I decided to write about a finals study schedule, because the first time you study for law school finals can be a pretty daunting task. The questions will start flowing in your mind. How do I study? When do I study? How much time should I spend on each class? When should I finish my outlines? Etc. Everyone studies differently, so I cannot answer all of these questions for everyone. I'm a person who thrives on structure, so in order to keep myself organized, motivated, and on-track, I make a study schedule that I follow during finals. 

My school gives us a week off before finals to study, then we have two weeks of the actual finals period. The way they structure 1L finals is basically twice a week, one on Monday and one on Thursday each week. Some professors have optional review sessions or office hours, and then the rest of the time is a study free-for-all. As you can see, there is very little structured time, so I decided to build in a little bit of structure, and plan what I was going to study each and every day. Then, I put all of this into a calendar, which I printed and laminated and have hanging above my desk. Is this a little bit crazy? Maybe. But if it helps me stay organized, I'm not complaining. 

On this calendar, I include pretty much everything, from what I'm studying each day, to my therapy appointments, to when I'm going to be moving for the summer. But the most important thing that I schedule in is a couple of "Break" days, where I don't study at all. On those days, I typically clean, relax, pack, or whatever - but I don't let myself study. It helps give my brain a break. Sometimtes stepping away for a day helps me retain information more, so I make sure that I have at least one full break day a week. And on days where I have a final, I don't study at all - I do nothing but the final, and take a break before and after.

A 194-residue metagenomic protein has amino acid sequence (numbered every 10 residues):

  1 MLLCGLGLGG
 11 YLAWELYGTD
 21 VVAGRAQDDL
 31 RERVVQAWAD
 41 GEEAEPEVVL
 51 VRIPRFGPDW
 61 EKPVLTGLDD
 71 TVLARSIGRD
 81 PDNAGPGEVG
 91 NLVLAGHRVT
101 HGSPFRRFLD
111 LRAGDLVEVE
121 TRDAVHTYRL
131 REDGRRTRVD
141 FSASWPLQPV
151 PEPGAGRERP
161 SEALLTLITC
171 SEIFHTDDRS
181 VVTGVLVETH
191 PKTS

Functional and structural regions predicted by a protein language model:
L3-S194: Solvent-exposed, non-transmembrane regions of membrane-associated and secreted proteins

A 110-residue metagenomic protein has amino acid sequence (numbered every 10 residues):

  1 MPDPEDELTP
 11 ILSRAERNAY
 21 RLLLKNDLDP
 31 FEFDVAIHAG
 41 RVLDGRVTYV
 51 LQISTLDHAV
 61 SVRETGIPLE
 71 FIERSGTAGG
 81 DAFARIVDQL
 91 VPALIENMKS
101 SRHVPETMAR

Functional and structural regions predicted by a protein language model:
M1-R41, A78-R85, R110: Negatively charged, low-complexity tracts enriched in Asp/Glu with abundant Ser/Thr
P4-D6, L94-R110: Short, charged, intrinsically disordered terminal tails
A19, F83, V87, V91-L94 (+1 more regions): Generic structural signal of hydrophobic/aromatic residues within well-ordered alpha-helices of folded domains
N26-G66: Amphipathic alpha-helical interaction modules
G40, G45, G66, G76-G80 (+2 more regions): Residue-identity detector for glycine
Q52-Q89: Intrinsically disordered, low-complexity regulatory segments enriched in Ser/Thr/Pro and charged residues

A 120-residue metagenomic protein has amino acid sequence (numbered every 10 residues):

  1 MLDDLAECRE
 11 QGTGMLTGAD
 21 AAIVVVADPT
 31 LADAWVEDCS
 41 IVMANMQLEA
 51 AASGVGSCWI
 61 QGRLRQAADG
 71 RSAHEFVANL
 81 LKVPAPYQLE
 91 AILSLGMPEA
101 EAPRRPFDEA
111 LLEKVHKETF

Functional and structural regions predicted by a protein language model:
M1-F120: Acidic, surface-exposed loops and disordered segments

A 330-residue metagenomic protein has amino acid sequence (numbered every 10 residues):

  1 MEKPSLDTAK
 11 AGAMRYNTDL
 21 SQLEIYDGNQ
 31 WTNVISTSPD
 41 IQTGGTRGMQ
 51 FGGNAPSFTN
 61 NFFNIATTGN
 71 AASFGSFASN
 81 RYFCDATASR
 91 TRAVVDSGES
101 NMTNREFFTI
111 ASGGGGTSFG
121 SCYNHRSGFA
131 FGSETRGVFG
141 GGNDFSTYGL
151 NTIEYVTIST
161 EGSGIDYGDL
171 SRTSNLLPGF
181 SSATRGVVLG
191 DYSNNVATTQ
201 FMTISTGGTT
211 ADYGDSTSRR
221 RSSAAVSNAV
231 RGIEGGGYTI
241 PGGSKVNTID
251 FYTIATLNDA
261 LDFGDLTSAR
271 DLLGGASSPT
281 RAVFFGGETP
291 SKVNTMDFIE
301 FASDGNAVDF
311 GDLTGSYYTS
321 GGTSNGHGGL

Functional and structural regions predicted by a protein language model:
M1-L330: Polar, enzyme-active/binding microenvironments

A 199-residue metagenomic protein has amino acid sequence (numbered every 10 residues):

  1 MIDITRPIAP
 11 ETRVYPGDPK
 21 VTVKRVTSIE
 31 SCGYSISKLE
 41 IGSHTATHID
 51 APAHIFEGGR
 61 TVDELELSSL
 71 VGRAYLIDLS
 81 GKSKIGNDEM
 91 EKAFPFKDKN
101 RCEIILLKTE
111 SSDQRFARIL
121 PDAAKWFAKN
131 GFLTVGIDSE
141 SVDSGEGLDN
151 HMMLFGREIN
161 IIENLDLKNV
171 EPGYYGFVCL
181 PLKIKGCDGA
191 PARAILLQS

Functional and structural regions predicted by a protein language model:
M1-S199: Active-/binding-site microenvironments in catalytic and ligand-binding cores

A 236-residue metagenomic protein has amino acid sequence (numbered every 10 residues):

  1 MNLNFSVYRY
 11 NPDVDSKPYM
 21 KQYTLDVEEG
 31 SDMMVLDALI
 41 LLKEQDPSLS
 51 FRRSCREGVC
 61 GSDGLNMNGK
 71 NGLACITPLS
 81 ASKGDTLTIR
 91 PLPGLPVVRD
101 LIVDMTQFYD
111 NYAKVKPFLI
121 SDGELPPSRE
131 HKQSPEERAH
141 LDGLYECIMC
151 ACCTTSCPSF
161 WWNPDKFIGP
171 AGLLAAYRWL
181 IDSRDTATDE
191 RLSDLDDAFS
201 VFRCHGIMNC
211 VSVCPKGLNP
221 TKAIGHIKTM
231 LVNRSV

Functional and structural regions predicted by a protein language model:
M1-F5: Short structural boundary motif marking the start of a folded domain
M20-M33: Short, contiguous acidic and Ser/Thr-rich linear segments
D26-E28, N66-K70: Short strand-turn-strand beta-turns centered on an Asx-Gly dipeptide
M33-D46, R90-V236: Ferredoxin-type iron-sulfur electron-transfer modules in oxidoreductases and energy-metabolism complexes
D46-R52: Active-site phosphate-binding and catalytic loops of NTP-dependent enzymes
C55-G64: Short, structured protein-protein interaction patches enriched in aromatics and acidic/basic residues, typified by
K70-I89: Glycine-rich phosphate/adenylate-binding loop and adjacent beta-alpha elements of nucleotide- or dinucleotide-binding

On my study days, I try to study for two classes each day. This helps makes the material less boring, and helps me stay focused. I usually focus on the upcoming final most, and then either review or work on outlining for other classes. I make my outlines as a way to study, but some people outline all semester and study from their outlines. Do whatever works for you. I try to have my outline done at least two days before the final to review, so I can mostly focus on test preparation.

When I'm studying, I try to do a few hours in the morning and a few at night, with a break in the afternoon. I don't want to overwhelm myself by trying to sit in the library for ten hours at a time, and this makes me feel like I'm dying a bit less. Overall, I probably put in about six to eight hours of studying per day, which is totally manageable. And if you space out studying enough, you can have shorter days instead of spending sunrise to sunset (and after) in the library.

Overall, that's pretty much how I break up my time studying for finals. What are your best finals study schedule tips?